Judy Dann graduated from Washington State University in 1985 with a degree in engineering and soon found a job with the City of Tacoma. Her life changed dramatically one day when she was hit by a car while crossing a street in Seattle. The accident damaged her brain stem, affecting her eyesight, speech, and mobility. She now uses a walker and a wheelchair and lives independently in a small community south of Tacoma. The following is excerpted from an interview with Washington State Magazine’s Hannelore Sudermann, April 8, 2005, in DuPont.
Life can change at any time.
I got a job at the City of Tacoma just after college. I was doing civil engineering in sewer utilities. I was there four months, and then one day I woke up in the hospital. I remember I went to work and it was sunshiny out, and then I woke up in the hospital and there was snow on the ground. I said, “Oh, what is going on?” They said I was in a coma six weeks. I was in the hospital for six months. There I learned to talk again. I learned to read again. Pretty much everything had to be relearned.
Even if you need help, don’t ask for everything.
Going home from the hospital was kind of scary. If you needed anything . . . the nurse would always bring it to you. If you needed help, there was always someone to help you. At home, no one is at your beck and call. It’s not their job to help you. And you are annoying if you ask for everything.
Declare your independence.
I lived at home for about 10 years. It’s nothing I would want to do again. My parents are wonderful people, but an hour a week is all I need. And that’s all they need to see me. I like being on my own. They said, “Do you want to come back?” I said, “Give me a cup of coffee, and I’ll think about it.”
Find a nice place to live.
I used to volunteer at Fort Lewis. Du Pont is right across the street. The secretary for the colonel said, “Hey, you know what, you should look at the apartments in Du Pont.” It was just a little bitty place at that time. I was surprised there were apartments. I came out here, and it was springtime, and those are rhodies up there, and everything was in bloom. They have flowering cherry trees. It was so pretty. I said, “Yes, I’m going to live here.” That was 10 years ago. It was so close to Fort Lewis, I didn’t have time to take a sip of coffee before I got to work. I don’t volunteer any more, because dialysis really wipes you out, and I have to go three days a week. Still, I’m glad I live here.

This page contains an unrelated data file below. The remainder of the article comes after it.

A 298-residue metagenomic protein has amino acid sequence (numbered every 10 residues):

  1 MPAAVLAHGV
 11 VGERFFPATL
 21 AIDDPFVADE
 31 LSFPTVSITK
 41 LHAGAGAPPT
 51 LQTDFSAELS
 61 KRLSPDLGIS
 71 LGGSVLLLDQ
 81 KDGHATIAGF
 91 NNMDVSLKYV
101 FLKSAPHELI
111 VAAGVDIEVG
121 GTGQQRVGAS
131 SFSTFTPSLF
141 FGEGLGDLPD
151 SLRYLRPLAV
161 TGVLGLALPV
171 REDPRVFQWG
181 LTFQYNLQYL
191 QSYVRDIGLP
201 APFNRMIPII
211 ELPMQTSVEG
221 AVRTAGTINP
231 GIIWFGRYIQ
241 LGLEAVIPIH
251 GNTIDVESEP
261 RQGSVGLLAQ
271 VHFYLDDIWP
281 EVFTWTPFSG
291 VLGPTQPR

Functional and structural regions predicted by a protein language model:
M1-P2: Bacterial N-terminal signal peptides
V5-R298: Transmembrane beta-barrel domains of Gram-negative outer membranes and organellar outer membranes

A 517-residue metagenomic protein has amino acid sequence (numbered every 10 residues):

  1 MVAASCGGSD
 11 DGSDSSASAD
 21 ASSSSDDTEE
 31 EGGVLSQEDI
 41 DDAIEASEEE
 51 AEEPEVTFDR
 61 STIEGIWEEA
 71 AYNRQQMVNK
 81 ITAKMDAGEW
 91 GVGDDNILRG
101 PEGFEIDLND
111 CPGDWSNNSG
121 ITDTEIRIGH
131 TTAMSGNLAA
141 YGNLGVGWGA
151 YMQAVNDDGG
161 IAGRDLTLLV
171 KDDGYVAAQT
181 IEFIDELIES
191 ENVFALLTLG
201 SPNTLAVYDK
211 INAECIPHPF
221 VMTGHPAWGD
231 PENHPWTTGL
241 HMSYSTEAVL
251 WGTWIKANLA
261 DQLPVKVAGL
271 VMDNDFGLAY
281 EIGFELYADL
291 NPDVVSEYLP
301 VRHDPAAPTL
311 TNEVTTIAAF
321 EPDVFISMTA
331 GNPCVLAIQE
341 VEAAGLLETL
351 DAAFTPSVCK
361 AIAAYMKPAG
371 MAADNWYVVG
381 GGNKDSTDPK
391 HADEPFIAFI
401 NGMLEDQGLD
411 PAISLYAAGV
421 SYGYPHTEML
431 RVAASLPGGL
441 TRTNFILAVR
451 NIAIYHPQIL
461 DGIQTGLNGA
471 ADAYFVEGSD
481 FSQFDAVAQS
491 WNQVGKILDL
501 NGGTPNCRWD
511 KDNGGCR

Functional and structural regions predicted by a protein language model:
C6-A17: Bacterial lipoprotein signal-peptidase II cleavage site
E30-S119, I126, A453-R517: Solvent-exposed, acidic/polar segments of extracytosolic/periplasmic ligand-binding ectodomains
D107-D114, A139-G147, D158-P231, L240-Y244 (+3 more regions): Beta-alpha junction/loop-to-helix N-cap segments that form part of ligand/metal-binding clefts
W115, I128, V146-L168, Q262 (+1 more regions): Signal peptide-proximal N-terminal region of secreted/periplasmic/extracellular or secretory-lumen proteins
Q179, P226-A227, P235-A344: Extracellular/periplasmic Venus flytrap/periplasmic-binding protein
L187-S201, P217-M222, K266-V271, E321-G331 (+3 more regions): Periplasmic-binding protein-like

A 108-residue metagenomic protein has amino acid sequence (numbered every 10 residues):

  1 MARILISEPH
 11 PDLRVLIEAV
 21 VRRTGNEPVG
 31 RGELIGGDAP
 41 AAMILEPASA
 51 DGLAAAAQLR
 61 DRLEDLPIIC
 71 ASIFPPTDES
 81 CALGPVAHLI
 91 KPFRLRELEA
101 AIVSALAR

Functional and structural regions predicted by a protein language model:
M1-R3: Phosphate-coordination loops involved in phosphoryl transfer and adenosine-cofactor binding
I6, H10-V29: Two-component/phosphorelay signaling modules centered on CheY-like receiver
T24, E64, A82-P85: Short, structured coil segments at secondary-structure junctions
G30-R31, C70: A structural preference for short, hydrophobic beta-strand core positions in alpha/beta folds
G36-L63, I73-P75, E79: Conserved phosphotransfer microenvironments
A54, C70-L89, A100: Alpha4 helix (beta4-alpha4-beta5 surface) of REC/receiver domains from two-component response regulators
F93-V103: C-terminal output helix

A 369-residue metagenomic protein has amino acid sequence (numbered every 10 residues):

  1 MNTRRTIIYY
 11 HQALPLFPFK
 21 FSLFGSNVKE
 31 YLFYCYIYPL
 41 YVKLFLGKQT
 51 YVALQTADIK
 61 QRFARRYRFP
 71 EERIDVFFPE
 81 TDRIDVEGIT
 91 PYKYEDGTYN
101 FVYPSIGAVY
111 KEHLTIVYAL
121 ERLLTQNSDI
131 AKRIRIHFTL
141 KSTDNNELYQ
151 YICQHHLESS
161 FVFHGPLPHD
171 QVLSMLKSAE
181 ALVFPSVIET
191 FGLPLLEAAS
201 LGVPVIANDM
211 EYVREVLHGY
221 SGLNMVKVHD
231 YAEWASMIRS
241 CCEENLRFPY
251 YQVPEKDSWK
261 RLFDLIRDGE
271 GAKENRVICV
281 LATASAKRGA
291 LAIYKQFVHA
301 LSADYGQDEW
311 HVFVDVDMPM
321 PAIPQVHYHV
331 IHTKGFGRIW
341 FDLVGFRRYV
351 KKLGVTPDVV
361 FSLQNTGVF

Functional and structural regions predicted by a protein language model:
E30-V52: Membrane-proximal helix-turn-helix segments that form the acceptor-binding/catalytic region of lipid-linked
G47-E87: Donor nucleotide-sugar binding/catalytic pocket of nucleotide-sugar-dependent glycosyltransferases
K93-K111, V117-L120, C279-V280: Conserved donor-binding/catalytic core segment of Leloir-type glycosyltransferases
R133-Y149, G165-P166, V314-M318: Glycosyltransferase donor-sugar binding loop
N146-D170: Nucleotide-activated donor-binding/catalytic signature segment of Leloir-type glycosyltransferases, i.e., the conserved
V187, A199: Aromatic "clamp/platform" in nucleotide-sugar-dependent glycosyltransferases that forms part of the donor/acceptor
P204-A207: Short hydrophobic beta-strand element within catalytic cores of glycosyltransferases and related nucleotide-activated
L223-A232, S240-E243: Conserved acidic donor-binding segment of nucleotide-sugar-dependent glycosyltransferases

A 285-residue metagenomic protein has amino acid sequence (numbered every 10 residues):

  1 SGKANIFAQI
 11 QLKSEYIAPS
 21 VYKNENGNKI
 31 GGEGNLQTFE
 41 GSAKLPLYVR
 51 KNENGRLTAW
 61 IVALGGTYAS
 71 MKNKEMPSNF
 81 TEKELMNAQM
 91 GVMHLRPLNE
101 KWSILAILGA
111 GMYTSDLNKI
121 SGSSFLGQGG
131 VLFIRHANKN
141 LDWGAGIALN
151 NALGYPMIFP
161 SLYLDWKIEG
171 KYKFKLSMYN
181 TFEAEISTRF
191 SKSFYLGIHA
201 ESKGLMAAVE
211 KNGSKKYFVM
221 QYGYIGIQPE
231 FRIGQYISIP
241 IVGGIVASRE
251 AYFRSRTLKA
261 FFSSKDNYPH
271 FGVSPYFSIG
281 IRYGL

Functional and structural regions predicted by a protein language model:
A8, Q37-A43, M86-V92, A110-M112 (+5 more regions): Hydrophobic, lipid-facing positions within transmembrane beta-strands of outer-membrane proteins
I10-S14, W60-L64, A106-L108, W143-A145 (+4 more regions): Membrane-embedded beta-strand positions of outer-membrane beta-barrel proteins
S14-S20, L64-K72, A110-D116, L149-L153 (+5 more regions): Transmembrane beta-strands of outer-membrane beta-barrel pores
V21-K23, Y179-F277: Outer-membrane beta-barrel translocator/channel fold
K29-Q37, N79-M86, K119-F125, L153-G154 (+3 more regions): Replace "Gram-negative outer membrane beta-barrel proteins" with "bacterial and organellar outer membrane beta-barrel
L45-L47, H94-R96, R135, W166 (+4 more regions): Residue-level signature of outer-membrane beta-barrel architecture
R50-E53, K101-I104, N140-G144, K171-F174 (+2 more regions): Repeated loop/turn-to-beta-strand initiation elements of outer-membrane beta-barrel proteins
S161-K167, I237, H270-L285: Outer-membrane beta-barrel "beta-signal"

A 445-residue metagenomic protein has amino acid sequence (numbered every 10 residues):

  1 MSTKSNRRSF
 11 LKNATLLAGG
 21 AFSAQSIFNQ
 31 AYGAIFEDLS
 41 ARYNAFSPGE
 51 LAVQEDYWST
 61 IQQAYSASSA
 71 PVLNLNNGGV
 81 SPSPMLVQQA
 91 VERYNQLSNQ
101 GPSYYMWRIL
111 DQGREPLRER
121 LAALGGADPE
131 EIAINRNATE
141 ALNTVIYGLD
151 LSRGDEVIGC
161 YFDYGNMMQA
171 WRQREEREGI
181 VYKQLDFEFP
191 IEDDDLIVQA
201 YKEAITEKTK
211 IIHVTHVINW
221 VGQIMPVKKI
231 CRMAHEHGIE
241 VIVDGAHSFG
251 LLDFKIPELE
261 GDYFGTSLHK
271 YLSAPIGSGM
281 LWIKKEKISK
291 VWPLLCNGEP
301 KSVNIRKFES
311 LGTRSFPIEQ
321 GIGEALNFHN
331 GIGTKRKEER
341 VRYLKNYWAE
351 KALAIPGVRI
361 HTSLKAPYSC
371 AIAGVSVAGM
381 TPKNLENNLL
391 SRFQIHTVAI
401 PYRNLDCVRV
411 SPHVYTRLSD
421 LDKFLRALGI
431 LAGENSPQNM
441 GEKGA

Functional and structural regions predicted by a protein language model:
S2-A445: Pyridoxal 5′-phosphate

Coffee makes everything better.
I have a protein drink that I have to drink because of dialysis. I drink it with coffee.
I can’t drive anymore. I have a scooter. That’s how I get to Starbucks. We have two coffee places in town. No grocery store, but two coffee places. I go to both. That’s pretty much all you can do in Du Pont.
Cats are good company.
The guy who lived next door said, “I have to go overseas, and they won’t let me take the cat.” He was going over for the war. He got the cat about a month’s worth of food and a litter box and brought him here. His name is Yoda. He used to ride around on my shoulder, but now he’s too big. I did a neighbor a favor. It kind of works both ways. He’s a great cat. He’s warm in the wintertime. He wasn’t allowed to sleep with me in my room until he was at least a year old. He was too active. I had touch lamps, and I would wake up at three in the morning, and my lights would be on.
Have different facets to your life.
I go to the coffee place. I sew. I read. And I garden a lot. I have plants just outside my door. I used to grow tomatoes, but I can’t eat them, because I’m on dialysis. So I do cucumbers and carrots. Carrots are so good when they’re home grown. They have lots of flavor. And cucumbers just grow good, so you look like you have a green thumb.
I’m not a Presbyterian, but I go to their bible study. They’re awfully nice people. They need a little bit of help, though. We read the same passage in the Bible, and the pastor interprets it so differently than I would. So I have to tell everybody what I’m thinking. I make sure every one has thought of every point. It’s fun. We laugh a lot. Everyone has really their own theology. They can accept mine or they can accept his. Or they can have their own. I’m Catholic originally. I go to Lutheran church, but it’s a Presbyterian bible study. It’s kind of a combination of all of those. I seek fellowship in pretty much anyone.
Always do your dishes.
Last year I was nominated for a free housecleaning. I thought they were coming to clean my cupboards. I thought I was just going with my sister to breakfast. I thought it was strange when my mother said, “Don’t you think you should do your dishes?” I said, “Why? They’re coming to clean my house.” My mom insisted on doing the dishes. I’m glad she did. I wish she had made the bed, too. Instead of cleaning my place, Home Town Housekeeping and some local volunteers did a total makeover of my apartment. It really helped. My furniture was functional, but nothing matched. It was really ugly. Now it looks good. Everything matches now-it’s so amazing. My favorite new piece is the bookshelf where I keep my stereo and my books right by my chair. At night, I sit in my chair, and I’m exhausted. I won’t get up even to answer the phone. It’s nice to have everything in reach.
People can surprise you.
Before my injury, I wasn’t real impressed with disabled people, so I didn’t assume anyone else would be. They sure fooled me. People are OK. [After the home makeover, which was covered by the local newspaper and a TV station,] I feel I’m more appreciated now. Before, I felt I was tolerated. Now people are nice to me. When I’m out eating, people actually recognize me. Somebody wanted my autograph. I just laughed. I knew people in Du Pont were wonderful, but this was overwhelming.